Last week, AWS announced the release of their new Scheduled Reserved Instances. These new reserved instances are designed for workloads that recur on a daily, weekly, or monthly schedule, and are purchased for a one-year term. AWS says that Scheduled Reserved Instances will provide a 5-10% savings over On-Demand instances used for this same purpose.
While we always appreciate new ways to save on AWS, there are a few reasons that Scheduled Reserved Instances are unlikely to make a useful addition to your toolbox. (more…)
Formerly-Wasteful Bob—previously known as Wasteful Bob—was cleaning out his MS IE bookmarks when he ran across this link on the Q&A site Quora.com: “How do I cut cloud costs with AWS?”
Now that Bob was reducing his monthly AWS costs significantly by using ParkMyCloud to program EC2 instances to go off during slack periods, he didn’t really need to click the link—but he did anyway to see if there were any new and useful ideas.
There’s nothing sleepy about today’s release of one of our most-frequently-requested capabilities: start/stop/snooze. Now, you can start or stop instances with a single click of a button (even if they have parking schedules!)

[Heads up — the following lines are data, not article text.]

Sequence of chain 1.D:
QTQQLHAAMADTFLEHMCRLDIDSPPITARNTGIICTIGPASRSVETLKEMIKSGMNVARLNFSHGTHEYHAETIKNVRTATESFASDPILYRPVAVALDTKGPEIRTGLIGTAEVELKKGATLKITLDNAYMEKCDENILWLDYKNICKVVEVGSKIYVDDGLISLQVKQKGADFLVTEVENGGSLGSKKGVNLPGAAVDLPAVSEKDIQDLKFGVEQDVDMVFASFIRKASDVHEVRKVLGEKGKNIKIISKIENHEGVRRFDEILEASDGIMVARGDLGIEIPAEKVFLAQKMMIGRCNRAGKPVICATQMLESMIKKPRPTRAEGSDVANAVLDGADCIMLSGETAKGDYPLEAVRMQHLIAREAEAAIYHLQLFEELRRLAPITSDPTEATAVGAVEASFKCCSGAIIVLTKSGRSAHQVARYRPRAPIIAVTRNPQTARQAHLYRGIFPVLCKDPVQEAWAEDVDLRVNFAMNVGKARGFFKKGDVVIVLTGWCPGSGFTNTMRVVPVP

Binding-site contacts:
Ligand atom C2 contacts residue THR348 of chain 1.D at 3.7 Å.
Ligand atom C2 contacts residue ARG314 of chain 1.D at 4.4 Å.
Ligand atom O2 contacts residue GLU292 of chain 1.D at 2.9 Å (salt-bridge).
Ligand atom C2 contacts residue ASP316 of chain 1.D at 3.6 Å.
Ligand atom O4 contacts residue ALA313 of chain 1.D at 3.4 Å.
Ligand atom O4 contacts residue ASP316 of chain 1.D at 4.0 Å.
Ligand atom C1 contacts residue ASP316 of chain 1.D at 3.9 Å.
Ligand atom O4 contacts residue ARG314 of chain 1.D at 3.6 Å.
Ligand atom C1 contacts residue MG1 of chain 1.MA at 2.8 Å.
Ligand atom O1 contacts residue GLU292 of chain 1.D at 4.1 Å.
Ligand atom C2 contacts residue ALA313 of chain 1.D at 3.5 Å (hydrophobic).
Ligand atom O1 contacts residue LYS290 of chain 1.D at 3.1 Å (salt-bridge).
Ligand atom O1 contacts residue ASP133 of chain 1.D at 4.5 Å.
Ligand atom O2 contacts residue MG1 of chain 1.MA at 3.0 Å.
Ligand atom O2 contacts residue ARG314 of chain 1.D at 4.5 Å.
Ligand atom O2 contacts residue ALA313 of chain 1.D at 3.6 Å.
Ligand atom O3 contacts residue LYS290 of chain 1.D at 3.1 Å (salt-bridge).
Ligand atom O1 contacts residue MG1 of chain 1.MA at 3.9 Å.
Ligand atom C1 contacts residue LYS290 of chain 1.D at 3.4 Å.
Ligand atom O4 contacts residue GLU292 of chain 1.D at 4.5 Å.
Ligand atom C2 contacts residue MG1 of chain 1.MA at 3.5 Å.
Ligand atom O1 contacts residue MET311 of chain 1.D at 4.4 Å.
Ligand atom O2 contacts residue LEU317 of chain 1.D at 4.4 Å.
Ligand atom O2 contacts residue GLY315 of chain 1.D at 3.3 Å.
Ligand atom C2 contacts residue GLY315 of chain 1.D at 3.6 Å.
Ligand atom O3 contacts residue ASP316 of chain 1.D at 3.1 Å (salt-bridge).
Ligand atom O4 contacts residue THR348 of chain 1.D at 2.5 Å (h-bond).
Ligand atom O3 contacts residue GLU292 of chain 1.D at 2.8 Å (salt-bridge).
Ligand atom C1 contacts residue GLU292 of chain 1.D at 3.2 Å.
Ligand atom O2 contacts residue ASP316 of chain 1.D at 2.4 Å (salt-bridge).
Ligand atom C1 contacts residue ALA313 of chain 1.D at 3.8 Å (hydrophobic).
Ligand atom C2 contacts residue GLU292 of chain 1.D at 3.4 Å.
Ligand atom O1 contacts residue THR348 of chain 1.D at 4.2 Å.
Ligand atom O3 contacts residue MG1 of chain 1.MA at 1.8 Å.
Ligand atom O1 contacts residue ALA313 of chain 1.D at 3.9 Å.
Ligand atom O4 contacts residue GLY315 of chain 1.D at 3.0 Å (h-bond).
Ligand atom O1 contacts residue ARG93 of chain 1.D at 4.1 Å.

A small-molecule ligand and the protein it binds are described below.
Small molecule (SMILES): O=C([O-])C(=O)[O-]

So what does that mean?
Well, let’s say you’re working late, and need to access instances that are scheduled to be parked. Now with snoozing, you can temporarily suspend the action of a parking schedule, to keep a running instance running longer, or a stopped instance stopped longer.
You can snooze either for a set length of time, say, two hours, or until a set date and time, like tomorrow at 7:00 a.m. So if you’re working at night and your dev parking schedule is about to stop your instances — just snooze the schedule for a few hours, and the parking schedule will resume when you’re done.
After decades of leading a very wasteful life, Bob (or “Wasteful Bob,” as his friends call him) is committed to following a new and more efficient path in 2016.
No more leaving the water faucets on all day; keeping his car running all night in the driveway; leaving his non-production AWS instances on all night even when no one was using them; or otherwise squandering or frittering away precious resources—either at home or in his job as an IT Operations Director.
Bob’s conversion to a more intentionally resourceful way of thinking and acting began in a somewhat odd place: At AWS re:Invent 2015. It was there that he ran across ParkMyCloud, a web app that is essentially a programmable on/off switch for AWS EC2 instances. (more…)